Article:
Participation levels tell us something about how involved a student is with the learning programme as a whole and are a useful guide to understanding the experience an individual student is having. However, they are only a measure of success if participation is the purpose of the programme. At UWCSEA, becoming involved is not enough; we must ensure that participation is having an impact on learning. If the objective of the sports programme is to develop teamwork and commitment in students, then knowing how many of them participate in sports does not tell us anything about the success of the programme (or the students).

But what of the third type of measurement—the development of skills and qualities as described in the UWCSEA profile? Unfortunately, this measurement, while arguably telling us more about the impact of the education we are offering, is more difficult than measuring academic achievement or levels of participation.

Looking at a skill such as critical thinking, we can see that it can easily be embedded within a learning programme. But while we can measure a student’s critical thinking in a discipline such as mathematics, in order for us to be sure that a child was becoming a critical thinker, we would need to see that skill transferred into other areas, such as scenarios in outdoor education or service. Evidence of broad competence as a critical thinker can only be developed by monitoring students over years of application and in a wide variety of settings.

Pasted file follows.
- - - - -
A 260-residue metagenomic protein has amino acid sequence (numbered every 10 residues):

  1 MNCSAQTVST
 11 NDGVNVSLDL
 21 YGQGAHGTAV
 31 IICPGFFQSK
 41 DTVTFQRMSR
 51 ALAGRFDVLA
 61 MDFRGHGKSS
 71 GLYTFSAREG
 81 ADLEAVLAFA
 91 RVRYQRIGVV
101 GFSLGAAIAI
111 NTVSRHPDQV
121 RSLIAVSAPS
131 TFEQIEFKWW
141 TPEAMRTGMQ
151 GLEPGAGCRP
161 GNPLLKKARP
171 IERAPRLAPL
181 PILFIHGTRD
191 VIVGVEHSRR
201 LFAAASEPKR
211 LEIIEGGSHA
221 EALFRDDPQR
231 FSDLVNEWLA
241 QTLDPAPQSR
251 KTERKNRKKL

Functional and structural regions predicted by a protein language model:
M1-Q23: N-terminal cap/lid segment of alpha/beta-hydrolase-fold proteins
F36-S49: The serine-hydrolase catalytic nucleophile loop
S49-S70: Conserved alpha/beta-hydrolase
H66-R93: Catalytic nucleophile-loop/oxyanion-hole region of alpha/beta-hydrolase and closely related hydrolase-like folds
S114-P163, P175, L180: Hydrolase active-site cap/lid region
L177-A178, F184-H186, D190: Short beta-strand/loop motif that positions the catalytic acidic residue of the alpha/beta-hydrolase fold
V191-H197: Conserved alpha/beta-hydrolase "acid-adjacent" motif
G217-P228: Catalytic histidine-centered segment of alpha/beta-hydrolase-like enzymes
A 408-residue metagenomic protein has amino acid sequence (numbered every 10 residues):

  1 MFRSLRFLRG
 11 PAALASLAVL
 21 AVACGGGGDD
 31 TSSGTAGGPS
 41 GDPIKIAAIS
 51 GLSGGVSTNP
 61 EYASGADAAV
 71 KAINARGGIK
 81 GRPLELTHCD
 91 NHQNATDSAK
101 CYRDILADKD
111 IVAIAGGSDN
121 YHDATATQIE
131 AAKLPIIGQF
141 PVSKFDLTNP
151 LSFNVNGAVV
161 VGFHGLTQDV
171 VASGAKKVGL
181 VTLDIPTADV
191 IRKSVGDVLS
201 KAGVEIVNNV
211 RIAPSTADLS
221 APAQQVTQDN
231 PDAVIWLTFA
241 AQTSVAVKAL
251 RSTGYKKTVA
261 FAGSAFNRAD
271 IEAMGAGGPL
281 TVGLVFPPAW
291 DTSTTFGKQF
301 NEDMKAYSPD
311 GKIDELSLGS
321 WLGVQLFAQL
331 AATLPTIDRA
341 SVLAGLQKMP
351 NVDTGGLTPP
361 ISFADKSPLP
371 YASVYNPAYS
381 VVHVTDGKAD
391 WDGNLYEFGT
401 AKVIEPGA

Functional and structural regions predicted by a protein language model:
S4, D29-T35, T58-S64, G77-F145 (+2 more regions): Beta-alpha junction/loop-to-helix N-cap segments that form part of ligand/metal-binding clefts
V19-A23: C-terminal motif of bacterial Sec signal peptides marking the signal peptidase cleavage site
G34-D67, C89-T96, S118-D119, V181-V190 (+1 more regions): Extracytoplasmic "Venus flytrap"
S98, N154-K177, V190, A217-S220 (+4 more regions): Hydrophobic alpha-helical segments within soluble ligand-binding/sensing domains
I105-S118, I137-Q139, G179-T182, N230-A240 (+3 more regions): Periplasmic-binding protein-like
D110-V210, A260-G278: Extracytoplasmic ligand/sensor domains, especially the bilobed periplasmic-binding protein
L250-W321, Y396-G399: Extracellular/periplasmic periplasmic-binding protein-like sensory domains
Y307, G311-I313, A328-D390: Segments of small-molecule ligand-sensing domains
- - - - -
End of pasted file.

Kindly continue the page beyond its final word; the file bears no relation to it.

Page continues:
The qualities within the profile present a different set of challenges. How can we measure the development of ‘resilience’ in students? A common example has been used to demonstrate this issue. Two students walking across the school grounds stop to pick up pieces of litter (observable actions); both place their litter in the trash bin (observable results). To make a judgment based on observable actions and results, we could conclude that each has demonstrated the quality of ‘principled,’ and put a check in that box on the next report. In reality, each student in the above scenario may be motivated by very different things: one may be picking up litter because they know it is the right thing to do, the other because their homework for the day is to pick up a piece of litter. This means we must invest in the cumbersome and imperfect process of trying to understand an individual student’s motivation in order to know whether or not students are really developing the quality of ‘principled.’

All of these difficulties should not prevent us from trying to measure the immeasurable. At UWCSEA, we have designed a programme that offers multiple, age appropriate opportunities for students to develop important skills and qualities, and for teachers and students to be able to assess the outcomes. As the popular axiom states, “If you want to create change, you need to meet people where they are, and take them where they need to be.” We also need a series of measures so that we know when they have arrived.

The College strategic plan includes a major focus and review of our assessment and reporting. This will include the creation of a system that will allow teachers to plan lessons, record student activity and report on student achievement against agreed standards in all five elements of the programme. While reporting may look different in each of the five elements (for example, assessment in service will probably be different to assessment in mathematics), it is important that we are accountable for student learning in all areas. The system should also allow for student reflection, particularly on those qualities in the UWCSEA profile that students develop through their whole time at the College. We are about one third the way through this review; it is a complex process, but it will have a positive impact on student learning.

Sources

“Measuring what matters,” Economist, September 2009.

“How to Measure Anything, Finding the value of ‘intangibles’ in business” Hubbard, Douglas W, John Wiley and Sons Inc., 2010.

“Visible Learning: A synthesis of over 800 meta-analysis relating to achievement” Hattie, John, Routledge Press, 2009.

9 Jun 2013